Student loan bill needs more work: Editorial

Congress OKs cheaper student loans

It just looks good today, but a few years from now it may even be higher than the 6.8 percent that these rates are replacing. A cap of 8.25 percent for undergraduate loans and 9.5 percent for graduate student loans does not impress Lauren Asher, president of The Institute for College Access & Success. Asher noted the agreement directs the Government Accountability Office to complete a study of the student loan programs costs. The deal does not incorporate the governments actual costs of operating the loan program. Whats the governments profit margin, and is it coming at the expense of students and families? Graduates are already saddled with debt and a lousy job market.
Source: http://blog.nj.com/njv_editorial_page/2013/08/student_loan_bill_needs_more_w.html

Student-Loan Forgiveness Programs Don’t Always Pay Off

These rates will apply to loans taken out since July 1 and will lock in for the lifetime of the loan. The plan calls for limits on how high the rates can go: 8.25 percent for undergraduates, 9.5 percent for graduate students and 10.5 percent for PLUS loans. If the economy improves, rates on future loans are expected to surpass the current rates. Democrats have said they hope to again take action before that happens. This rate change has been in the works for months, prompted by the July 1 expiration of a reduced interest rate on one type of loan taken out by mostly low- and middle-income undergraduates. In May, the House approved a plan that would tie interest rates to the market but allow those rates to change over the lifetime of the loan.
Source: http://www.washingtonpost.com/politics/congress-approves-student-loan-plan/2013/07/31/e3df776a-f9f4-11e2-8752-b41d7ed1f685_story.html

Student loan deal passes Senate

They noted that the Senate version wasn’t much different from their own student loan bill, which linked rates to the bond markets. “My colleagues and I have been fighting for months for a long-term market-based solution that will serve students and taxpayers, and the legislation before us today will do just that,” said Minnesota Republican John Kline, who runs the House education panel. Related: Student loan horror stories The new rule doesn’t apply to loans that students get from private lenders. It only affects Stafford loans, which are made by the U.S. government to help finance a college education.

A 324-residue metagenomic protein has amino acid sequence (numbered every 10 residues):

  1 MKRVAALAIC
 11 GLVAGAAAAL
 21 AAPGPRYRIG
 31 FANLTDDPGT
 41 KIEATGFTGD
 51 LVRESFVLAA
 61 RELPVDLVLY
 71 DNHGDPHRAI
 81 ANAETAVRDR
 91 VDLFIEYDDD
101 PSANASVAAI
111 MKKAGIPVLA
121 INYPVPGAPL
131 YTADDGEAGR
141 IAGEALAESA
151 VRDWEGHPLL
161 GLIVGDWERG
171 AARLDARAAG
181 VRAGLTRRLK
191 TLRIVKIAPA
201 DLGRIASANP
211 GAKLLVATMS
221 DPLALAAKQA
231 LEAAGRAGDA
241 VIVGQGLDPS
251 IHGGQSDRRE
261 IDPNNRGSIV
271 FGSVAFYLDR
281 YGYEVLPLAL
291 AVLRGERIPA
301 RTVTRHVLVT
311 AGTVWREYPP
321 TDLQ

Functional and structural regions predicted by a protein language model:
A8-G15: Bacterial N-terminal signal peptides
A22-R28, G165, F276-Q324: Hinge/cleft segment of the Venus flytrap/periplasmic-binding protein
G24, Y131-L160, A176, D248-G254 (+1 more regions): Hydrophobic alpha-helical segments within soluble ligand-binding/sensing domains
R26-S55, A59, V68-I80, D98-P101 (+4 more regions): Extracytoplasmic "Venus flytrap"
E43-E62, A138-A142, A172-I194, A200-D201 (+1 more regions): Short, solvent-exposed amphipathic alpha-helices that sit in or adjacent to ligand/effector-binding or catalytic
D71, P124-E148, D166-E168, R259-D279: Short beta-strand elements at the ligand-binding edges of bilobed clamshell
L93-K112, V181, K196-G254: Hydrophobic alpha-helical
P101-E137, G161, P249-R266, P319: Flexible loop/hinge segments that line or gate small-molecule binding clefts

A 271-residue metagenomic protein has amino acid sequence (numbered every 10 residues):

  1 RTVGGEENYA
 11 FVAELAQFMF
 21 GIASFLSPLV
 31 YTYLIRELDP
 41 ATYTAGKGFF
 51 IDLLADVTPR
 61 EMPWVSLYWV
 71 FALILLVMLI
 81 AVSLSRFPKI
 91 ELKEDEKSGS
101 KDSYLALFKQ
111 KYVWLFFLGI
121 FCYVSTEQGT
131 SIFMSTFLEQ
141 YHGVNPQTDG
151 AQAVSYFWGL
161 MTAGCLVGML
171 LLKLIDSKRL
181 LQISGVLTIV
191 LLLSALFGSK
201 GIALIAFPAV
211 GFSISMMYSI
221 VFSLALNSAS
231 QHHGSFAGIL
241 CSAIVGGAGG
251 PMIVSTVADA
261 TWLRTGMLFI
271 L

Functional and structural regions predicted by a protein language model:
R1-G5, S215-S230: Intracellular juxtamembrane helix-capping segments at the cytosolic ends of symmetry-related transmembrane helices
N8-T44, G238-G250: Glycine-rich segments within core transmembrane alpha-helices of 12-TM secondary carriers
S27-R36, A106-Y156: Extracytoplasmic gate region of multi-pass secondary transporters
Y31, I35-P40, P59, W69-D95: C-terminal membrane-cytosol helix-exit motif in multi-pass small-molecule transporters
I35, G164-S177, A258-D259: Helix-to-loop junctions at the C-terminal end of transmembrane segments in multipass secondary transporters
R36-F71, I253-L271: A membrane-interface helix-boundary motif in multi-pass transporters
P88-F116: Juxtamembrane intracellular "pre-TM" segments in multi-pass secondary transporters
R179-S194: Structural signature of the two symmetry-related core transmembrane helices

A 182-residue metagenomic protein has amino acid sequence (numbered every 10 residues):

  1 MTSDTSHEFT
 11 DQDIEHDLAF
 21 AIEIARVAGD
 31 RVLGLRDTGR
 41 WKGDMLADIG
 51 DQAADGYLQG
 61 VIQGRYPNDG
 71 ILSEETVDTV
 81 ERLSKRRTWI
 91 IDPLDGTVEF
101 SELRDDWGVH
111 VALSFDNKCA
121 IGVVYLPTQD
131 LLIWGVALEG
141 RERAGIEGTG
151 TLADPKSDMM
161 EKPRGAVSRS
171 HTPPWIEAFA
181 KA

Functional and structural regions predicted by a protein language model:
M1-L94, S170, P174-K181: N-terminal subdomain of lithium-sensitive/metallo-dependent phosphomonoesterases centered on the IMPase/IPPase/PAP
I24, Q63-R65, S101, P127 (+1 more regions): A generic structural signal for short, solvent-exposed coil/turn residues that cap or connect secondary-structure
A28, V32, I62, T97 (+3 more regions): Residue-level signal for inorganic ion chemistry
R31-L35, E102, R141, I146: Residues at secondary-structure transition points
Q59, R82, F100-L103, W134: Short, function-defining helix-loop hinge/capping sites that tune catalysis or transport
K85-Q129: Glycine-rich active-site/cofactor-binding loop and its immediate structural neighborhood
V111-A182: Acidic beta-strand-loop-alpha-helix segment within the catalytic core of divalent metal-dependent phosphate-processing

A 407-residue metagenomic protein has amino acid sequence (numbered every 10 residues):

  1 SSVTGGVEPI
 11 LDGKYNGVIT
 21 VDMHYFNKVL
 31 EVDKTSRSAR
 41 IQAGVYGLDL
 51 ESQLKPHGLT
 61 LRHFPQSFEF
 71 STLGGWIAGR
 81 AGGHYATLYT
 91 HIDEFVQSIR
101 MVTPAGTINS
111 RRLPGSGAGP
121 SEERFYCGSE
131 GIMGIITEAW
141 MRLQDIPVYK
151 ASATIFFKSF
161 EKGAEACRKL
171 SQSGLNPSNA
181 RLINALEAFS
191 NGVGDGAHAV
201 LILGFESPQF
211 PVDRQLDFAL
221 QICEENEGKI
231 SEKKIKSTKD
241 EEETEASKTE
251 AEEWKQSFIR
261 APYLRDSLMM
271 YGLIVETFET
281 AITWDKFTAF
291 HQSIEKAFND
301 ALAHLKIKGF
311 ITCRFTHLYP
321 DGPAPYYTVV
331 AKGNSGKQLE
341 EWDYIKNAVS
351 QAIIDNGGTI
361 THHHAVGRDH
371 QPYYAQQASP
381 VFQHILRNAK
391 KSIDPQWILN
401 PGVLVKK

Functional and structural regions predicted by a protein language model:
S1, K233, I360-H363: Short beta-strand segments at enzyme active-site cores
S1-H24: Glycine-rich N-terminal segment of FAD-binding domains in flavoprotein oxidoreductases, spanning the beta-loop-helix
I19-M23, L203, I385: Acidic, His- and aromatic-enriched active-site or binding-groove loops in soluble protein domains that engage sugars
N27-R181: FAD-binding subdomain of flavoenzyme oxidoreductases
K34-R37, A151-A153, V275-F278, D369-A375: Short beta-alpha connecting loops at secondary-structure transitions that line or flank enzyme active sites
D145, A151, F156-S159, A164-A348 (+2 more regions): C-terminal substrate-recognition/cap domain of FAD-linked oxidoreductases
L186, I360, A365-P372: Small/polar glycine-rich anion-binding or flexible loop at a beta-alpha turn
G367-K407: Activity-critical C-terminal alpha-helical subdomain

Source: http://money.cnn.com/2013/07/31/pf/college/student-loan-house/index.html

However almost half of federal loans that have been modified have subsequently returned to default and we believe similar results could be expected for private loans. Of the often-quoted $1 trillion pool of outstanding student loans, only 15%, are private student loans that do not carry a U.S. government guarantee, as noted in our recent special report. Overall we view the credit prospects for private student loan ABS positively based on improvements in the economy. Over this past week the Federal Deposit Insurance Corp., the Federal Reserve and the Office of the Comptroller of the Currency urged private student lenders to create more flexible repayment terms, reduce interest rates and accept lower payments. Their recommendations were consistent with those included in the Consumer Financial Protection Bureau’s “Student Loan Affordability” report published on May 8.
Source: http://finance.yahoo.com/news/fitch-private-student-loan-proposals-190900008.html

Fitch: Private Student Loan Proposals Could Help and Hinder ABS

If you complete your service, the government will pay some or all of the interest, but youll pay iton top of your loansif you dont. The Peace Corps forgives 15% of Perkins loans for each of your first two years of service and 20% for each of the next two, capping the forgiven amount at 70% of your combined loans. Thats helpful, but only if youre willing to commit to several years of hard work for minimal payand only if you have Perkins loans to begin with. AmeriCorps and Teach for America offer more flexibility. Volunteers are eligible for the Segal AmeriCorps Education award, tied to the Pell amount ($5,550 in 2012).
Source: http://www.kiplinger.com/article/college/T053-C000-S002-student-loan-forgiveness-programs-don-t-always-pay.html

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